Newspaper Claims State Auditor Defied Court Ruling to Release DMR RecordsBy Evelina Burnett | Published 04 Dec 2013 09:31pm |
State Auditor Stacy Pickering will be back in chancery court in Gulfport Friday, facing civil contempt charges pressed by a newspaper that he failed to release public documents despite a court order. MPB's Evelina Burnett reports.
The Sun Herald wants access to documents from the Department of Marine Resources that were used to bring fraud and other charges against seven former DMR employees, including the previous director. A judge has already ruled they are a matter of public record, but before copies could be made, the documents were handed over to a federal grand jury.
In court yesterday, Sun Herald attorney Henry Laird, who declined to comment after yesterday’s hearing, said that to “mysteriously have the records whisked away at night needs explanation.”
Mississippi College law professor Matt Steffey says the case highlights the public’s right to have access to government records.
"Open records laws serve an extremely important public function in allowing the press and others to keep government accountable and understand how government is operating," he said. "So the Sun Herald is vindicating a very important interest in asserting it's right to have access to public records."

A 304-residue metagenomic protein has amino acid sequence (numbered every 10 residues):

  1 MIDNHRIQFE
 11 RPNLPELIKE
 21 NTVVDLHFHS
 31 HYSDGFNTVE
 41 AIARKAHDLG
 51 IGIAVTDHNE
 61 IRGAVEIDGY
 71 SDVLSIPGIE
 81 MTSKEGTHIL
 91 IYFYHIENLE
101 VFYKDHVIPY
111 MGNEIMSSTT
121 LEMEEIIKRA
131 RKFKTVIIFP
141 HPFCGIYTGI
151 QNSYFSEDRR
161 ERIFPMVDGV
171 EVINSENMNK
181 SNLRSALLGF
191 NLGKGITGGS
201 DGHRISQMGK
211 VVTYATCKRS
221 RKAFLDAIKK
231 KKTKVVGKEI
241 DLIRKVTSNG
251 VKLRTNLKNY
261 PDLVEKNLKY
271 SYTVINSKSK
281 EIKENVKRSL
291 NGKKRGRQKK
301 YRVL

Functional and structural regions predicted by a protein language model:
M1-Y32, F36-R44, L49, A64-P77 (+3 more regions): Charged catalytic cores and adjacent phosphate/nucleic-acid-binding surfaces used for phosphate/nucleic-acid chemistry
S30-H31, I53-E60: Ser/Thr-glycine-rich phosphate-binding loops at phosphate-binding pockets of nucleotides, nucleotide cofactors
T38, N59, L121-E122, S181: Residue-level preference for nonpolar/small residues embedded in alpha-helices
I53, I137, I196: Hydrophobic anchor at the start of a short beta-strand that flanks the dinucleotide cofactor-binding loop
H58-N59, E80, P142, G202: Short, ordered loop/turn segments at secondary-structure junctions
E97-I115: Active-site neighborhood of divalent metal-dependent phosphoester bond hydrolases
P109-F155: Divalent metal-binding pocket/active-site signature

The state auditor's office says they tried to find a compromise between the state court order and the federal grand jury subpoena, but were ordered to hand over all of the documents before they could be copied for the newspaper because, they said, the U.S. attorney's office was worried releasing the files would violate the joint investigative agreement or cause discovery issues.
Pickering testified at the end of the day he would file a request in federal court for the department of justice to release the documents.
"Mr. Pickering has testified today that he would move the federal court to release those documents and allow them to be produced pursuant to the state court order," says Pickering's attorney, John Corlew." "It's our intention to move forward in that direction."
The hearing will continue Friday morning. It's still unclear what is in the 38 boxes of documents at the center of this dispute, though issues at the DMR have led to more than 30 state and federal charges being filed against former employees.
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